In a rare move, some members of the British Parliament are traveling to Washington this week to question Facebook, Google and Twitter about fake news and the spread of misinformation on their platforms. Experts say that by coming to the United States, U.K. officials are signaling how seriously they’re treating the issue, The Washington Post reports:
The House of Commons’ Digital, Culture, Media and Sport Committee will hold a hearing Thursday as part of an evidence-gathering mission to understand how disinformation campaigns and false news reports affect British elections and society. This is the first time a House of Commons committee will broadcast a public hearing live from outside the United Kingdom. Representatives from the tech companies, media researchers and news industry executives will gather before the 11-person, cross-party committee at George Washington University.
“The committee understands that the businesses that created this moral panic originated here. And they recognize that we are ahead of them in confronting it from a policy perspective and a national conversation perspective,” said David Carroll, a professor of media design at Parsons School for Design, who will speak as an expert witness at the hearing.
The Kremlin has a troika of fears about the West and NATO. These do not revolve around Russia’s national security but are based on profound anxieties about the future of the Putin administration, writes CEPA analyst Janusz Bugajski:
- In the first place, the Kremlin president has anchored his domestic legitimacy on restoring Russia’s great power status and reining in neighbors that have veered away from Moscow. Such ambitions are blocked when aspirants enter NATO and benefit from its core principle of mutual defense. And although Russian security is not challenged by any country’s accession to NATO, Moscow’s ability to control their security dimensions and foreign policy orientations is largely thwarted. In this sense, NATO is an effective deterrent against Russia’s threat.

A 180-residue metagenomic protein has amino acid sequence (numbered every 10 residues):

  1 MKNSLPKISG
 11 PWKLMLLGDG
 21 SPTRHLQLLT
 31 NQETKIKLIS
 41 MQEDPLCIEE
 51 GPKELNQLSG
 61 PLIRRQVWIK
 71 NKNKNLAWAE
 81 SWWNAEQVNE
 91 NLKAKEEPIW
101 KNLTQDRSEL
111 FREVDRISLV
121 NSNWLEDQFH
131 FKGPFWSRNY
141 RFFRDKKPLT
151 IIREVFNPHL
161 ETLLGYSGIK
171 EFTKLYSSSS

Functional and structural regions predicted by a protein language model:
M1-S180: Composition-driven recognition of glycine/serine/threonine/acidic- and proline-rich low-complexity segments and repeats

- The second fear for the Putinists is that NATO is a source of attraction for other post-Soviet states, including Russia’s allies. Unlike NATO and the EU, Moscow’s alliances are not voluntary but consist of countries trapped in a dependency relationship based on blackmail, bribery and threats. In seeking genuine national independence, several capitals have turned to Western institutions for help and protection. When they do, Moscow inverts reality by claiming that it is being surrounded by enemies and needs to pursue an aggressive posture to combat them…
- Third, and most importantly, Moscow fears NATO as the security core of Europe’s development that challenges the credibility of Russia’s ruling dictatorship. Not surprisingly, the Kremlin’s main fear over Ukraine was the prospect that its large neighbor would be transformed into a democratic, unified and prosperous state that achieves EU accession and NATO membership. Such a model of development can become increasingly attractive for Russia’s citizens.